Jobs report: what about the economy

The economy is on the road to recovery from the coronavirus pandemic, rattled by inflation or causing disappointment over job creation, depending on who you talk to.

It’s probably all three, and what is happening from month to month seems like a surprise. This element of unpredictability might be the most normal thing possible given the shock of the pandemic – the government’s extraordinary intervention to save the economy is unlike anything anyone alive today has ever seen .

It’s hard to decide how important just one thing is.

Housing prices are on the rise in double digits!
The travel industry is in shock!
The holiday shopping season is going to be tough!
The stock market does not make sense!

Let’s look at jobs today.

Government data released Friday showed the US economy gained 210,000 jobs in November and the unemployment rate fell to 4.2%. A low rate traditionally signals full employment, which means almost anyone who wants a job has one.

And even!

Most articles on the November jobs report described it as “disappointing” in the first sentence, but also as evidence that the pandemic recovery is advancing.

Read CNN’s Anneken Tappe take here.

Why the disappointment? Tappe wrote: “Economists expected more than double the number of jobs created in November, forecasting a continued strong economic recovery over the past two months. Instead, November’s job gain was more reminiscent of the pre-pandemic economy, when employers added a smaller but constant number of positions, at least on the surface. “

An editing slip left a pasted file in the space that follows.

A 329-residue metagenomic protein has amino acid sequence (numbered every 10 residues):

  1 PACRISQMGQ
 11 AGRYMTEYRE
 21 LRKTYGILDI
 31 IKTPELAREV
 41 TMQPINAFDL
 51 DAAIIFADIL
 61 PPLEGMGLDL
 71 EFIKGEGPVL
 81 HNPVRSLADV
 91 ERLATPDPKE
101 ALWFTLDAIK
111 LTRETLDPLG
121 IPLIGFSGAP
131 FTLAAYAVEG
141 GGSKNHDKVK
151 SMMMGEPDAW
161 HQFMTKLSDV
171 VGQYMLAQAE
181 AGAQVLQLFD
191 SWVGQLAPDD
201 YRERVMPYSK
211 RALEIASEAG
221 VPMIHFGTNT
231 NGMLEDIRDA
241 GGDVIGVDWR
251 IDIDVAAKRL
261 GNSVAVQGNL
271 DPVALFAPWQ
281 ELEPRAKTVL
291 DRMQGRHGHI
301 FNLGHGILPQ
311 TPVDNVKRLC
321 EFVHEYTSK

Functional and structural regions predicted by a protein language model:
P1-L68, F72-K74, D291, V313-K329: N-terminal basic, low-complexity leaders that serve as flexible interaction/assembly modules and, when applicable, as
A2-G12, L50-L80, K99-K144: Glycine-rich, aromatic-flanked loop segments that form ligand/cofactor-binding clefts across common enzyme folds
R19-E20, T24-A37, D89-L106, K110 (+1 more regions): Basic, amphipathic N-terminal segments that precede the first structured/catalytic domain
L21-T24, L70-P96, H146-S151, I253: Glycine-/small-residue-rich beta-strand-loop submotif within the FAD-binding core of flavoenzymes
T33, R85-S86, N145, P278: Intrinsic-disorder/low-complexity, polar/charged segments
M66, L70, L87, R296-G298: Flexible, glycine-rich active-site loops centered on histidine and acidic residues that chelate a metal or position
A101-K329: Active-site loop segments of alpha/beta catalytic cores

At the same time, there is the good news. The jobs report suggests the pandemic recovery is progressing. The country has created more than 6 million jobs this year and labor market participation has risen to 61.8%, the highest level since the start of the pandemic.

RELATED: Tracking America’s Recovery
Much of the disappointment comes from the expectations. The employment report is based on two surveys – one of companies with payroll and one of households on their economic situation – which are conducted by the government in the middle of the month and published by the Bureau of Labor Statistics in tandem on the first Friday of each month.
“Strange job figures” tweeted Jason Furman, who headed the Council of Economic Advisers under the Obama administration.

“Very good household survey: unemployment down to 4.2% and labor market participation up while employment increases by 1.1 million,” he tweeted. “But the normally more reliable payroll survey shows that only 210,000 jobs have been added.”

He’s not sure what’s going on: “Some explanations may emerge, but it may just be a measurement error.”

Where do the expectations come from? Ahead of the monthly release, economists and banks are posting their own expectations of what surveys will find. If government data does not meet these expectations, disappointment ensues.

I spoke to Elise Gould, senior economist at the Economic Policy Institute, about what we learn and don’t learn from these reports.